Los Angeles Plays Itself
|Los Angeles Plays Itself|
|Directed by||Thom Andersen|
|Written by||Thom Andersen|
|Starring||Encke King (narrator)|
|Edited by||Seung-Hyun Yoo|
|169 minutes |
Los Angeles Plays Itself is a video essay by Thom Andersen, finished in 2003, exploring the way Los Angeles has been presented in movies. Consisting almost entirely of clips from other films with narration, the film was not initially released commercially as it was only seen in screenings presented by Andersen, occasional presentations at American Cinematheque and copies distributed via filesharing and other person-to-person methods. In 2014, it was announced that the film would finally be released officially by Cinema Guild.
Andersen stated that the film idea occurred to him after a lecture he gave at the California Institute of the Arts, where he talked about his objections to L.A. Confidential, the 1997 Curtis Hanson film adapted from James Ellroy's novel.
In the film, Andersen argues that the influence of Hollywood overshadows Los Angeles and is one of the reasons the city's name is frequently abbreviated. He makes the case that directors have a distaste for modernist architecture, which is regularly used for villains' homes.
The documentary also explores the early history of Los Angeles in film, often as a stand in for other cities like Chicago that were bigger in the 1930s, as well as how cinema managed to capture long-gone immigrant enclaves that were razed to make room for downtown skyscrapers in the 1960s and 70s.
On Rotten Tomatoes, the film has an approval rating of 96% based on 45 reviews, with an average rating of 8.2/10. The site's critical consensus reads, "A treat for cinephiles, this documentary is a comprehensive, academic, and enlightening film essay concerning Los Angeles and its depiction in the movies." On Metacritic, the film has a weighted average score of 86 out of 100, based on 19 critics, indicating "universal acclaim".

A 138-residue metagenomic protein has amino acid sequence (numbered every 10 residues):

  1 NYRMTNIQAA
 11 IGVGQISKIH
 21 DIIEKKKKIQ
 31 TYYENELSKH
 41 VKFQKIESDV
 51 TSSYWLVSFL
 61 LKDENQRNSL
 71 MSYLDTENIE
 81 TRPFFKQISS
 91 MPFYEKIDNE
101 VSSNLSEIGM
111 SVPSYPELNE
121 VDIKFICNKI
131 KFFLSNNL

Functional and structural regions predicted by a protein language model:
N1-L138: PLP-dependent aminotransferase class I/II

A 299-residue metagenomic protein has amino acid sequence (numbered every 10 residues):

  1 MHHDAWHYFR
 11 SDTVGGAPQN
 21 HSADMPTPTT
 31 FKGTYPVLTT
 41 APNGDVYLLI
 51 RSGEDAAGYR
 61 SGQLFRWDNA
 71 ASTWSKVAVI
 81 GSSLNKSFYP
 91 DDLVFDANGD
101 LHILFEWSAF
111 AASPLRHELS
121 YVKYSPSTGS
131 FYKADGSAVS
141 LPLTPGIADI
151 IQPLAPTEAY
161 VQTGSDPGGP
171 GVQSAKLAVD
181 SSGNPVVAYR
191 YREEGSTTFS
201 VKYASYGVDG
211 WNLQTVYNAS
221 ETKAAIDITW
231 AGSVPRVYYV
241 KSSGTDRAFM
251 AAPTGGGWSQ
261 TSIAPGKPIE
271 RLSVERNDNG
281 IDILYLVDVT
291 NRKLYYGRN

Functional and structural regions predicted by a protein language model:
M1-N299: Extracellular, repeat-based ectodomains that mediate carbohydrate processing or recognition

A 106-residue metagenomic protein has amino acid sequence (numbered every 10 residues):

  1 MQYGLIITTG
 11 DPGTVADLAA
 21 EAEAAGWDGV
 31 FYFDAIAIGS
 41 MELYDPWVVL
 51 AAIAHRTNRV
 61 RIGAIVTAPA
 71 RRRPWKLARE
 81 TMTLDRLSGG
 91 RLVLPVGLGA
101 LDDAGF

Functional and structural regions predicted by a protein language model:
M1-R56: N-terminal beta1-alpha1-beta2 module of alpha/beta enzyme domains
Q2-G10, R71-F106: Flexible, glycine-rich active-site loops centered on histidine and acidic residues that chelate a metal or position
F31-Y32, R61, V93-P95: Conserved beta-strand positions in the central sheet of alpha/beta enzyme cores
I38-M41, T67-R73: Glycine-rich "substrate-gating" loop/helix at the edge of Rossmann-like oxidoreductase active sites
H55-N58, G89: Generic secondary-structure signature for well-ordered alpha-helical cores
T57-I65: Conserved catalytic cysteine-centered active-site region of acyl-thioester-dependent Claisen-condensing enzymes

Robert Koehler of Variety wrote: "Los Angeles may be the most photographed city in the world, but it has never have been captured with such complex layers of meaning and fascination as in Thom Andersen's remarkable Los Angeles Plays Itself." Frank Scheck of The Hollywood Reporter called it "A terrific cinematic essay that will have a very, very long shelf life." 
The film won the National Film Board Award for Best Documentary at the 2003 Vancouver International Film Festival and was voted best documentary of 2004 by the Village Voice Critic's Poll.
- ^ Senses of Cinema
- ^ Variety
- ^ Interview with Thom Andersen on WNYC Radio
- ^ Thom Andersen’s Los Angeles Plays Itself is finally coming to home video/The Dissolve
- ^ The Reality of Film; Thom Anderson on Los Angeles Plays Itself
- ^ Bringing It Back: An Interview With Thom Andersen
- ^ Urban Renewal:The dreamlife of Angeles: A film professor reclaims his city
- ^ Thom Andersen interview with StopSmiling Magazine
- ^ a b c SCOTT FOUNDAS (July 25, 2004). "FILM; L.A. Residential". NY Times. Retrieved March 5, 2015.
- ^ 'Los Angeles Plays Itself' A Decade Later - Variety
- ^ "Los Angeles Plays Itself". Rotten Tomatoes. Retrieved November 17, 2018.
- ^ "Los Angeles Plays Itself". Metacritic. Retrieved November 17, 2020.
- ^ Koehler, Robert (10 September 2003). "Los Angeles Plays Itself". Variety.
- ^ Frank Scheck (Aug 12, 2004). "Los Angeles Plays Itself". The Hollywood Reporter. Archived from the original on 2004-09-02.
- ^ MUBI